MANHATTAN — When Mayor Bill de Blasio made his preliminary budget speech in January, he promised to secure fair budgets for schools — which have been waiting for the state to pony up court-ordered funding for years.
De Blasio doubled down on his promise while revealing his executive budget in April, saying he he wanted all schools to get at least 90 percent of their Fair Student Funding allocation by fall — which is based not only on a school's student body size, but also accounts for extra resources needed to support certain kinds of students, like English language learners and students with special needs.
But when word came down this month that — yet again — Albany failed to come up with the money owed to schools, de Blasio was mum.
City officials tried to say that de Blasio's 90 percent of FSF funding goal was never an explicit promise — since it relied on the state.
“The city committed to raising the FSF floor for all schools to 90 percent provided that the state gave us school aid levels similar to what we received the past two years,” mayoral spokeswoman Freddi Goldstein said. “As a result of the state falling short, we were unable to increase the FSF floor. We will continue to work with the state and advocate for full implementation of CFE. Funding equity is and will continue to be a priority.”
But parents say the city's isn't doing enough to ensure fair budgets to schools, even as the city spends millions on other education initiatives — including AP for All, giving every junior the SAT, expanding “community schools” with social service supports and launching free preschool to eventually reach all 3-year-olds.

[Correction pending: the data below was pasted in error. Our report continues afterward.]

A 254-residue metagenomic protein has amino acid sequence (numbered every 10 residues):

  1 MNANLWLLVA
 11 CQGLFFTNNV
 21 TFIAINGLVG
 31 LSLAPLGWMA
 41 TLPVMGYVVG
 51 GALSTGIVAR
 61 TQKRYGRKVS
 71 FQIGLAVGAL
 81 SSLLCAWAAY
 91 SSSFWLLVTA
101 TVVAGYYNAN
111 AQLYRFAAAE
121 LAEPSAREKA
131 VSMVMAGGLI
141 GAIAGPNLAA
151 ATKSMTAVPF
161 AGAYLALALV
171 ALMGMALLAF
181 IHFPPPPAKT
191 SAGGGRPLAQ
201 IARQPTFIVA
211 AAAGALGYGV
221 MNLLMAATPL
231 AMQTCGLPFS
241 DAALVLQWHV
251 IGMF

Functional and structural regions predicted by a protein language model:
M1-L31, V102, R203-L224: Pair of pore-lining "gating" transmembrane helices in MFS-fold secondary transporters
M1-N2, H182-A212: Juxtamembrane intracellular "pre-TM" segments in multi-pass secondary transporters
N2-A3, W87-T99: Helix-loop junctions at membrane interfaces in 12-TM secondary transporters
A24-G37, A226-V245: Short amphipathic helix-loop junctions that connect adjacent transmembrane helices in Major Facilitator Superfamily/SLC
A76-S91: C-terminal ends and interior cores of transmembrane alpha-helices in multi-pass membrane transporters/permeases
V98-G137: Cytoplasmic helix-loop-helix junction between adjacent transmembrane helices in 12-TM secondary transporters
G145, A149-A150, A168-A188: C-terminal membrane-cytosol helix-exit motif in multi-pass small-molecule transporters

“Meanwhile, schools aren't getting the money they're supposed to, and the Mayor wants to launch 3K?” said Elissa Stein, a parent of a Brooklyn Tech student who has been vocal about the fair funding issue.
“There is no more pressing issue in city schools than providing proper and fair funding, so that each and every student has the opportunity for a comprehensive education,” Stein said. “Denying schools money through inequity in funding guarantees that all students are not treated fairly or responsibly.”
Brooklyn Tech, which is one of the city’s most elite high schools, currently only receives about 88 percent of its FSF allocation.
“At Brooklyn Tech a percentage or two is equal to hundreds of thousands of dollars,” Stein said.
Students at the Fort Greene school — which requires students pass the specialized high school admissions test for entry — have taken to calling the school “Broken Tech” because of the array of things constantly on the fritz, from elevators and toilets to laptops and smart boards.
Families are angry that the school gets less of its FSF allocation than the other specialized high schools, especially since it has higher needs than its peers. It has, for instance, the most underrepresented minorities of all the specialized high schools, and the most students who qualify for free or reduced lunch, with 65 percent of its student body, according to the school’s PTA.
“It’s very frustrating as a parent whose child is in a school where they need the money. It’s one of the top STEM schools in the city, with one of the tenets being technology. But we don’t have Wi-Fi working throughout the schools and half the computers are broken at any time,” Stein said.